The market-based certification by individual analysts not only screens out “lemons,” but also generates an information cascade among token investors during the token subscription period. Unlike in an IPO, each token subscription in an ICO is broadcast to all potential investors through a blockchain network. With a critical mass of supporters, the harnessed wisdom of crowds would quickly result in meeting the pre-specified funding target.
To investigate this channel, we resort to the unique primary market subscription data collected from a leading “block explorer,” a search engine that provides information on every transaction for Ethereum-based ICOs. For each token sale, we download information for all the transactions taking place between the ICO start and end dates. We obtain a transactions sample of over 650 ICOs, and aggregate each ICO transaction by daily frequency.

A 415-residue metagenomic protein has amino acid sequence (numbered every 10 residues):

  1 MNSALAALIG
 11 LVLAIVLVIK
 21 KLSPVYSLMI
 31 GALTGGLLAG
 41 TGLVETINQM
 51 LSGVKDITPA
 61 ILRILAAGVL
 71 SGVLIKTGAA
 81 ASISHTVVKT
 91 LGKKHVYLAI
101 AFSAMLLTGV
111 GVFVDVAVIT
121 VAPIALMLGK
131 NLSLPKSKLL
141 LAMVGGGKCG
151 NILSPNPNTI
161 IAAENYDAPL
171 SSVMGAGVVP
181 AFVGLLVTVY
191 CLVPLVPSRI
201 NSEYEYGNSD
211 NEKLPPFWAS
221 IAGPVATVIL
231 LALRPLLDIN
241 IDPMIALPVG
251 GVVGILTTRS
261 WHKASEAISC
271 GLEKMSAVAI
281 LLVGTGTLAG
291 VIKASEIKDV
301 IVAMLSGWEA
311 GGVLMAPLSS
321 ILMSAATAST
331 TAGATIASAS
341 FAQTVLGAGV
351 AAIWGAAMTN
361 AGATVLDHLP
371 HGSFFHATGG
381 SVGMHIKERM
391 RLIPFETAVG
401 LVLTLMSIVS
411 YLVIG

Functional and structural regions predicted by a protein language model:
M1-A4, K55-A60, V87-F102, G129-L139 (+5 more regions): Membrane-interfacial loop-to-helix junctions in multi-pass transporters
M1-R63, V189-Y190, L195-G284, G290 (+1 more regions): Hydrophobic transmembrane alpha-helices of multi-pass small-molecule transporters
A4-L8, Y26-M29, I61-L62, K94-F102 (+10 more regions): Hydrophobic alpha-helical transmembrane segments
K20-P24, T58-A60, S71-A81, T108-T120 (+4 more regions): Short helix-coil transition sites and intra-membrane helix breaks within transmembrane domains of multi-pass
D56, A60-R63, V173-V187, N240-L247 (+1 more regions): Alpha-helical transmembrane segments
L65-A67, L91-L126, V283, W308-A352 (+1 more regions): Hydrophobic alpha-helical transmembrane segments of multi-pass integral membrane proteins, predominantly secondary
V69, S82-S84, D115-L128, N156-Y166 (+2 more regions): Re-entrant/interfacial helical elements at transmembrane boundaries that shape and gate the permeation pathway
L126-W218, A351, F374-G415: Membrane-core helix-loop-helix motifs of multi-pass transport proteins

Our novel data set reveals that successful token sales attracted more than 2,000 backers on average, compared to the 39 supporters in failed ICOs. In successful ICOs, early investors purchase tokens more aggressively, with the first-day per capita subscription at nearly 0.5% of token supply. This highlights the important role large investors play in helping achieve fundraising success.
We find that the average rating from independent experts is a strong predictor of first-day subscriptions. A one-standard-deviation increase in the average rating is associated with a 2.3 percentage point increase in first-day tokens sold. Compared to the sample average first-day tokens sold of 3.9%, the incremental change is remarkable. This suggests that positive analyst ratings help harness initial token demand in the absence of reputable underwriters in this decentralized market.